Drafting Assistant Essentials (60 minutes; 1 CLE Credit Pending)

Click on the date to visit the registration page by Westlaw:
Tuesday, February 23, 2:00 CST
Tuesday, April 6, 11:00 CDT

Litigation: locate cases to support your arguments with the click of a button. Ensure your citation formatting is correct. Automatically append the full text of authorities cited to your document. Quickly insert hyperlinks in your documents so others can access the full text citations. Easily compile your list of citations using our efficient TOA builder.

Transactional: Learn how to avoid unintended drafting errors and reduce risk while cutting your proofreading time in half. Deal Proof works within your word processor to intelligently scan your documents in seconds, alerting you to errors, inconsistencies, missing information and more.

Statutes and Legislative History (60 minutes; 1 CLE Credit Pending)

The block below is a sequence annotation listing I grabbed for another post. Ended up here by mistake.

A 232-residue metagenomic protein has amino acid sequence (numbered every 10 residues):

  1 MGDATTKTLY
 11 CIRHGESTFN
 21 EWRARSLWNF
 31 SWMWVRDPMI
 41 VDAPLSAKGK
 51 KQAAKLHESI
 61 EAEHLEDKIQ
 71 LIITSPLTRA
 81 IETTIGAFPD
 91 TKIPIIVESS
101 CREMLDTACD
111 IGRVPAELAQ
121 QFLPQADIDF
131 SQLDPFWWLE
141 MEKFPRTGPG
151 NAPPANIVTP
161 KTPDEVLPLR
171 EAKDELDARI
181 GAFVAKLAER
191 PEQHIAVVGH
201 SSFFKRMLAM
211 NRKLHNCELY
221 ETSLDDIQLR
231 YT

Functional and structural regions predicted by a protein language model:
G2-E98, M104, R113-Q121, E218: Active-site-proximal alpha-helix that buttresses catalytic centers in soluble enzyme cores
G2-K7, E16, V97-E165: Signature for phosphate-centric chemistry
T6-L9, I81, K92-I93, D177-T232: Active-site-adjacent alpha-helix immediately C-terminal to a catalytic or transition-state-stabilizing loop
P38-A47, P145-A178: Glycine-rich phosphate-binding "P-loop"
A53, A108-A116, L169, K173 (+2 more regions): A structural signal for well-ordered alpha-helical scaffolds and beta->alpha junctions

Click on the date to visit the registration page by Westlaw:
Wednesday, March 3, 12:00 CST
Tuesday, April 13, 3:30 CDT

In this class, learn how to conduct statutes and legislative history research on Westlaw. We will review how to retrieve statutes by citation, term searches, or a table of contents, and how to find legislative history in relation to statutory research. We will also review additional statutory tools such as historical statutes, the statutes index, and the popular name table.

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February Snapshot

New Books
Photo by Carol Hassler

New books await labels and circulation stickers. Use our sidewalk pickup and return service, check books out through the mail for $7.50, or ask a librarian to scan and email a section from any of our brand-new books. Check our 2020-2021 new books lists for recent additions in topic areas that interest you.

We are accepting snapshots! Do you have a photo highlighting libraries, attractions or points of historical interest? Send your photo to the editor at carol.hassler@wicourts.gov to be included in a future issue.